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Nowcasting is the prediction of the present, the very near future and the very recent past in economics. The term is a contraction for now and forecasting and has been used for a long-time in meteorology. It has recently become popular in economics as standard measures used to assess the state of an economy, e.g., gross domestic product (GDP), are only determined after a long delay, and are even then subject to subsequent revisions. Nowcasting models have been applied in many institutions, in particular Central Banks, and the technique is used routinely to monitor the state of the economy in real time.
While weather forecasters know weather conditions today and only have to predict future weather, economists have to forecast the present and even the recent past. Historically, nowcasting techniques have been based on simplified heuristic approaches. A 2008 paper by Giannone, Reichlin and Small finds that the process of nowcasting can be formalized in a statistical model which produces predictions without the need for informal judgement.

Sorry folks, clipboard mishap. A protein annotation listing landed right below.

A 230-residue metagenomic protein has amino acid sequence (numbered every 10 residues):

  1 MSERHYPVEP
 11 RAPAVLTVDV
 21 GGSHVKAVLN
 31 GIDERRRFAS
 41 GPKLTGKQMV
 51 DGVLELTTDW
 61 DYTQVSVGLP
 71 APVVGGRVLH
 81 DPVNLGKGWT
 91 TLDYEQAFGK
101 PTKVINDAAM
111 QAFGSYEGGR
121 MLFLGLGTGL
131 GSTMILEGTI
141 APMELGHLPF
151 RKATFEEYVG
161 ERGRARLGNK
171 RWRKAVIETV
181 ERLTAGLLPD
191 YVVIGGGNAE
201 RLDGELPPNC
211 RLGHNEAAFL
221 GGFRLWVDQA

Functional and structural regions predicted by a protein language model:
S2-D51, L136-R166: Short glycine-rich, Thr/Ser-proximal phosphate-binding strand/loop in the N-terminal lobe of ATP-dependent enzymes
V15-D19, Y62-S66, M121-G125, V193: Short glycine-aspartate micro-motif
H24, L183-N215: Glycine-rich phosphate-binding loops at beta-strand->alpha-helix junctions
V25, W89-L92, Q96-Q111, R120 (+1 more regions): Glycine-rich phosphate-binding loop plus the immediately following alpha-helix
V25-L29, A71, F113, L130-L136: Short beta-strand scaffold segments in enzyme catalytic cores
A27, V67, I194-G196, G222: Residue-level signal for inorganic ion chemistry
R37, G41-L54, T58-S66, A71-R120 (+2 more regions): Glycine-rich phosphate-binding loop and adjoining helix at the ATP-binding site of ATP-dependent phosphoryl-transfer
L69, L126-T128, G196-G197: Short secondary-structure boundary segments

The model exploits information from a large quantity of data series at different frequencies and with different publication lags. The idea is that signals about the direction of change in GDP can be extracted from this large and heterogeneous set of information sources (e.g., jobless figures, industrial orders, the trade balance, etc.) before GDP itself is published. In nowcasting this data is used to compute sequences of current quarter GDP estimates in relation to the real time flow of data releases.
Nowcasting can additionally be combined with econometric models to improve overall forecast accuracy, as well as reduce errors.
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